27 | transportation employees, and variable costs tied to buses actively being in service such as gasoline. Other transportation costs, generally those that are fixed including capital assets such as b uses and insurance costs are not substantially affected by the four day school week ( Dam 2006 ). Although the weekly mileage driven by school buses is reduced by a fifth for a four day school week the daily route demands for the remaining school days do no t change so bus fleet reduction s are not necessarily viable Although the four day school week does not reduce the minimum time spent in school, it does alter the distribution of that time. Districts are required to apply to the s tate for approval to hold less than the required 160 school days (Lefly and Penn 2011). In order to meet the State of Co lorado standards, the four day .5 hours per day for 144 days of school instead of the normal s ix hours for 180 days of school Lefly and Penn 2011, 3 ) The school time, therefore, remains constant to the four day school we ek ( Dam 2006 5 ). The longer day and shorter week raise a number of among the youngest students and the unavoidable fact that when a student is absent or school i s closed for a day the reduction in school time is proportionately larger than with a standard school day ( Dam 2006 5 ). On the other hand, the shorter school week may allow for less disruption to school time if families use the extra day to schedule appoi ntments (such as doctor and dentist) rather than during school time ( Dam 2006 ). The adoption of longer school days and years is typically targeted toward improving student outcomes, whether in core academic areas or by expanding enrichment opportunities. In schools with four day weeks, it is only natural to consider whether student performance is affected by the shortened week. Most of t he empirical evidence in Colorado, although limited, suggests that student performance is not negatively impacted by the four da y school week (Daly and Richburg 1984; Lefly and Penn 2011) A lternately, a recent study using matched pairs of districts did find day schools did slightly better than the four day schools, with 11 of 12 achievement results favoring five day sch 29) Other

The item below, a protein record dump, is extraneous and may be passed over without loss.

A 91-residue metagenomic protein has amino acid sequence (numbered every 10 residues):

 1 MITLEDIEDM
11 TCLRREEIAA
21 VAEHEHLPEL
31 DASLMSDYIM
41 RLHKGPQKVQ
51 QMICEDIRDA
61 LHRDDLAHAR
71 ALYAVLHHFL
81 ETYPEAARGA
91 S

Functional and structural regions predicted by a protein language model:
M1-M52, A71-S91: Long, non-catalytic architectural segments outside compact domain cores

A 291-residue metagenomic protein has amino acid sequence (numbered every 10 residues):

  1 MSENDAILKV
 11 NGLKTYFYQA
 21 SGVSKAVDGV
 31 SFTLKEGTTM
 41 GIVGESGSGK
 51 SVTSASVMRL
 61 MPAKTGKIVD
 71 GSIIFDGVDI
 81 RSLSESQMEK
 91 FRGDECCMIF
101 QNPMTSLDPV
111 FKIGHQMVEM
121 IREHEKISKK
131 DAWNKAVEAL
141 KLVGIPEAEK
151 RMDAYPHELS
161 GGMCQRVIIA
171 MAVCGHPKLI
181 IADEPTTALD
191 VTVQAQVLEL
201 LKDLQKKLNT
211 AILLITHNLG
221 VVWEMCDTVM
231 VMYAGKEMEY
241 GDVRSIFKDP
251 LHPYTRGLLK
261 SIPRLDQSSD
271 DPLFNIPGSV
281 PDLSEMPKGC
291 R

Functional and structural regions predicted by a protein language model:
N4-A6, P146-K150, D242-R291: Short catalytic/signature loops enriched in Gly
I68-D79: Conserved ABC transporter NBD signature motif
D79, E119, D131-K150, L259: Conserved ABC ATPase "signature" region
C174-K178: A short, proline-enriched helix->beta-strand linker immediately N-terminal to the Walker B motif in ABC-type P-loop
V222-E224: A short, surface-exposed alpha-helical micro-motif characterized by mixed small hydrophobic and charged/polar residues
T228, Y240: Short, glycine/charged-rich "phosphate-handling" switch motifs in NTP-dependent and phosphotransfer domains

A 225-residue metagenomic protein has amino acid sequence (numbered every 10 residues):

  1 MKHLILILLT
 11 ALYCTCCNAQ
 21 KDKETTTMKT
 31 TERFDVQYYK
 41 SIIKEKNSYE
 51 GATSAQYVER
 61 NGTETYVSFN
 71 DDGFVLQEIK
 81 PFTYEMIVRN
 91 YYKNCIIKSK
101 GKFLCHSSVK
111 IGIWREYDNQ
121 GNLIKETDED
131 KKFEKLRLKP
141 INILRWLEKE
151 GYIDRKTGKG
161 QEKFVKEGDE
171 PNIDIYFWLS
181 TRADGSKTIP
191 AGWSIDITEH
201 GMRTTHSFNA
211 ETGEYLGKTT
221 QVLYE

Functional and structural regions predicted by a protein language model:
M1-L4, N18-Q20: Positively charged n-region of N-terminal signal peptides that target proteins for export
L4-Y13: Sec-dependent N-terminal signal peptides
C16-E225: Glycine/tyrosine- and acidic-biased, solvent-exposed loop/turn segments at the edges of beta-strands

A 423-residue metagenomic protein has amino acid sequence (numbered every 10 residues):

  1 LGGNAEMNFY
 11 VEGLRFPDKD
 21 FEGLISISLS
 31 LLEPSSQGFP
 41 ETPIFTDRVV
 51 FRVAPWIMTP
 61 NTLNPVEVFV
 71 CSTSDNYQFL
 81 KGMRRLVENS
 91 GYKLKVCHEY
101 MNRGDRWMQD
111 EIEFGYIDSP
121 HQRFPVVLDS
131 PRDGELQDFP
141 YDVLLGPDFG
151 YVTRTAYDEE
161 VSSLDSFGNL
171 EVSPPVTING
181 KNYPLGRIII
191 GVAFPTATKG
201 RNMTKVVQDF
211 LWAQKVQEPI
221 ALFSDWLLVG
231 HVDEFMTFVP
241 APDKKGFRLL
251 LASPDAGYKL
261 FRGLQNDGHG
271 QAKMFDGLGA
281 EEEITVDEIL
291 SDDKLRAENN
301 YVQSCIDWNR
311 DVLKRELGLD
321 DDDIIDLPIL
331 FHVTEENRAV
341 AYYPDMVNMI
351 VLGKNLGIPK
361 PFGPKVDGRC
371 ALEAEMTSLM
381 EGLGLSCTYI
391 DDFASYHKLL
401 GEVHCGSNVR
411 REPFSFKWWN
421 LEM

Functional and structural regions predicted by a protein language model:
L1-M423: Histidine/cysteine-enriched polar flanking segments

28 | outcomes associated with the four day school week are also worth highlighting. Attendance for both students and teachers reportedly improves (Donis Keller and Silvernail 2009), while satisfaction of students, parent s, and teachers with the shorter school week is quite high with 80 to 90 percent supporting the existing four day week after it become s established (Dam 2006 ) The four day school week is a meaningful example of the trade offs made between transportation costs and the structure of school time in Colorado. DENVER PUBLIC SCHOOLS (DPS) SUCCESS EXPRESS 7 After years of setting the groundwork, DPS launched the Success Express shuttle bus service in ugust 2011. Now in its third transportation system that would provide opportunity for all students to utilize a service based on choice, location of their school of atte ndance, and providing school start and end time across the two regions where it was ultimately implemented. Success Express was a response to the call for impro ved transportation initiated from a collaborative process with parents and school and district leadership in the NNE, while in the larger FNE region the shuttle bus system was, in contrast, a piece of the overall turnaround strategy adopted by the district Moving away from the standard school transportation model meant rethinking how to flexibly serve multiple ages of kids attending schools with various start and end times. It also presented a dramatic change in the status quo, as parents no longer would s imply get kids to the bus stop (or pick them up) at a single time for a direct ride to school. The shuttle bus approach, although still using the ubiquitous full size yellow school buses, differs from a traditional school transportation system in a number of ways. Most dramatically, there are separate fixed routes in each of the two regions (see an example route map, Exhibit A2, in the Appendix). The generally circular routes are repeatedly traversed by the same buses in a manner similar to many public transit bus systems. 8 The system operates over an extended period of the morning 7 For a more detailed consideration of Success Express, see Ely and Teske 2014. 8 Because of budget pressures in 2011, Falcon School District 49 shifted to a fee for service transportation system that shared some common design elements with Success Express. The pared down bus routes in Falcon included a